LEWISTON — People came out in waves Friday to show support for Lewiston during Love Lewiston Day, with different displays and events inspired to bring the community together.

Julia Sleeper-Whiting, founder and director of Tree Street Youth, knew she wanted to help support young people and their families, so she developed the idea for Love Lewiston Day from conversations with them and others in the organization.

Love Lewiston Day is an effort to harness the energy among those in the community who want to do something but do not know what to do, she said. Several residents, organizations, businesses and people from outside the city showed up to participate in Tree Street Youth’s events or volunteer their time.

“Any way to energize, to take a moment — people just take a moment to process the trauma,” Sleeper-Whiting said. “… We wanted a way that people could feel like they’re doing something bigger.”

Mohamed Hassan, a Tree Street Youth mentor, holds up a sign Friday advertising his listening ears during the Love Lewiston Day. Andree Kehn/Sun Journal

The city joined a host of other cities across the nation that have been sites of mass violence and Sleeper-Whiting thinks Lewiston cannot forget about the shooting. “This is now with us, this is now a part of our story and with all of us.”

Tree Street Youth began the effort by making ribbons for telephone poles available to people as a way to remember last week’s shootings. The ribbons, intended only for display in Lewiston, will stay up for 18 days, honoring the 18 people who died.


A station was set up where people could write cards to the victims’ families, first-responders and others who were directly impacted by the shootings. There was also a listening station where people could speak to a trained listener. Tree Street Youth collaborated with the SHAREcenter at 1830 Lisbon St. for supplies.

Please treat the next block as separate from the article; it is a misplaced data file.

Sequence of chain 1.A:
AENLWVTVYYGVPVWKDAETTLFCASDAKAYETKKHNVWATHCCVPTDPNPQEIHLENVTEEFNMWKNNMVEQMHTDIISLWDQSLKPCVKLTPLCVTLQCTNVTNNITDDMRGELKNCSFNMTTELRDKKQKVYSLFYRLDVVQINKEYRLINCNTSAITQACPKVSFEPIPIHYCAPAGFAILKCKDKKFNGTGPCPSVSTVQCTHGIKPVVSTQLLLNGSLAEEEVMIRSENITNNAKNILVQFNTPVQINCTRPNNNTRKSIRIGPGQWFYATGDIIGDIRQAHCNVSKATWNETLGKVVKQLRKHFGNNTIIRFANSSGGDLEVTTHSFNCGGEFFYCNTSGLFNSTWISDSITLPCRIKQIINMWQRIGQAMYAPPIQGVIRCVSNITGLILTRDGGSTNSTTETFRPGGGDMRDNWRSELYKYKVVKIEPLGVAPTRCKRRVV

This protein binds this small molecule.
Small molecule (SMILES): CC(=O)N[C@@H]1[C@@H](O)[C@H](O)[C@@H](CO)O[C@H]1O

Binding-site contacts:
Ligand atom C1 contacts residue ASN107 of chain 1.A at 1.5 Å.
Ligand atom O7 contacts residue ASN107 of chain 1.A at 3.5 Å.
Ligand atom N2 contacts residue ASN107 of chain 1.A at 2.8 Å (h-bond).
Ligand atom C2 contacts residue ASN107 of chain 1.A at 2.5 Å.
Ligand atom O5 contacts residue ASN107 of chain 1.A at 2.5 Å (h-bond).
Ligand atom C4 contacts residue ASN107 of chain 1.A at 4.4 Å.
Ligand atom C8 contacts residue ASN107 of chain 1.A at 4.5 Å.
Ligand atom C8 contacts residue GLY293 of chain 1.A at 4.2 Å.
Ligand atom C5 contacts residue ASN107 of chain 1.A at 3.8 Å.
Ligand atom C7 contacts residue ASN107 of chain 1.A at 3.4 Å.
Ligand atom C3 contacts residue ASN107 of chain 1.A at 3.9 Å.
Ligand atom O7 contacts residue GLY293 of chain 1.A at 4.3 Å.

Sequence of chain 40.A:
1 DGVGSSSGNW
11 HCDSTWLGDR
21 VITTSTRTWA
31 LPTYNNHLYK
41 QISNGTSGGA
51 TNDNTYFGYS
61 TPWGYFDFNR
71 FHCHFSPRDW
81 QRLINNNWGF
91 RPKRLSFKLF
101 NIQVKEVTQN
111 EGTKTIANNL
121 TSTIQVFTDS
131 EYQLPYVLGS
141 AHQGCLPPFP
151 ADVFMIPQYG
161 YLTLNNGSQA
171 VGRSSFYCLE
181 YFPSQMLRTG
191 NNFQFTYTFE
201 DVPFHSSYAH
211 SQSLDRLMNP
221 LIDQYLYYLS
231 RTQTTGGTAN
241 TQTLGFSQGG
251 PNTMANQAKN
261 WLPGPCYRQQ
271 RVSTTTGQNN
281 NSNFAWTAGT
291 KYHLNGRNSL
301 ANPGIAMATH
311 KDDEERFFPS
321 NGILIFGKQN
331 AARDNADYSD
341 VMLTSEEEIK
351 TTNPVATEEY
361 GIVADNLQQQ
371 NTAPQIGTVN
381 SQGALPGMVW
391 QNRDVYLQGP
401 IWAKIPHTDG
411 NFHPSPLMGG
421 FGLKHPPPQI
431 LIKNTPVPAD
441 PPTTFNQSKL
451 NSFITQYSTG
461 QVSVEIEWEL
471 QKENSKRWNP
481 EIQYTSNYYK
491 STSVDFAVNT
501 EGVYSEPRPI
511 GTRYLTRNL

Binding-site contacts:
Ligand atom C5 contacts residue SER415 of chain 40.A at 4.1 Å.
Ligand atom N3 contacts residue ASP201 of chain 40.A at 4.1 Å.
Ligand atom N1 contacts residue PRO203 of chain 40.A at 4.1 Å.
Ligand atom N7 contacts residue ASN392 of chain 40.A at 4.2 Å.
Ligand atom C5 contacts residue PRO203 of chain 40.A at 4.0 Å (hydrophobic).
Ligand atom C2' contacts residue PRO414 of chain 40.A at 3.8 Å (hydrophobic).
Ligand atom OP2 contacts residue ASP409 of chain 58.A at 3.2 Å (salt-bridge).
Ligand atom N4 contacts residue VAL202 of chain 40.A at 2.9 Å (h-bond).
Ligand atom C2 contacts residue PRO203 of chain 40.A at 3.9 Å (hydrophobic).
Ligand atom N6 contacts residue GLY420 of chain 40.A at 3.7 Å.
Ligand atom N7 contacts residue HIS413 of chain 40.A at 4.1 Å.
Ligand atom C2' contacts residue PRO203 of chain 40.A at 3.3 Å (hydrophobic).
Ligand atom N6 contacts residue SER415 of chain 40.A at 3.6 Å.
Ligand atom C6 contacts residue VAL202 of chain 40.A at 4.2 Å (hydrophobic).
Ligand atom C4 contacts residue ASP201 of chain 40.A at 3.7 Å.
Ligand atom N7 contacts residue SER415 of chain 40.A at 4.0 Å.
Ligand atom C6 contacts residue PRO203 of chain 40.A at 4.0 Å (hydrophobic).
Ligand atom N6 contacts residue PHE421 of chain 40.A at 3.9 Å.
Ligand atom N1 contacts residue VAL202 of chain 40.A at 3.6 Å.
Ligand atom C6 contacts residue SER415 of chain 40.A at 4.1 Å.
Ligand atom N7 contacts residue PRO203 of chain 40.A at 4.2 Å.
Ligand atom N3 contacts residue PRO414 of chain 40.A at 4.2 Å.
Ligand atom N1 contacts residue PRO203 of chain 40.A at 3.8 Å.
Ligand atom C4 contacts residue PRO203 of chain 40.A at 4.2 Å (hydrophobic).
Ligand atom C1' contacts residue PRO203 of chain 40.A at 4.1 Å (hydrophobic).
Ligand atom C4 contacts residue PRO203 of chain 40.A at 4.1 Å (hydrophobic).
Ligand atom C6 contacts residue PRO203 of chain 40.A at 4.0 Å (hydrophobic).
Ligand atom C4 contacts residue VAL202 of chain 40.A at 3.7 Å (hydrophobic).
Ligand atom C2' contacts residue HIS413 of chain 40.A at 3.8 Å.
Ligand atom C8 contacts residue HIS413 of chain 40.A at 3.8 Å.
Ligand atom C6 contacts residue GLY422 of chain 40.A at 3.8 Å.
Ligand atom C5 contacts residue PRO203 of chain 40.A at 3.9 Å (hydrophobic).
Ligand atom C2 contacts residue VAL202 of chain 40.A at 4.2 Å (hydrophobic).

Lewiston teen Caliyah Duncan, 17, is a Next STEP student who made cards at the event. One card was for her aunt, who is a registered nurse working at Central Maine Medical Center the night of the shooting, she said.

The environment at Tree Street Youth during the event was warm and inviting, she said. Duncan joined the event because she wanted to feel more connected to her community. The three-day shelter-in-place order imposed while police searched for the shooter reminded her of quarantining during the pandemic, which she said was awful.

Cheryl Tarbox, center, signs her name to a large Love Lewiston Day sign Friday in the parking lot of Tree Street Youth in Lewiston, as Kusow Aden, right, waits to sign his name. Tree Street Youth encouraged everyone participating in the day of action to sign the sign, make cards, take part in active listening training and tie ribbons around every telephone pole in the city to honor the victims of the Oct. 25 mass shooting. Andree Kehn/Sun Journal

She also made a card for families of those impacted by the shooting, letting them know they are loved and supported, she said.

Bates English major Caroline McCarthy and Bates arts student Audrey Esteves also made cards and tied ribbons around town. They felt compelled to show support for the community.

“We want to do our part,” McCarthy said. “We want to show the community we care.”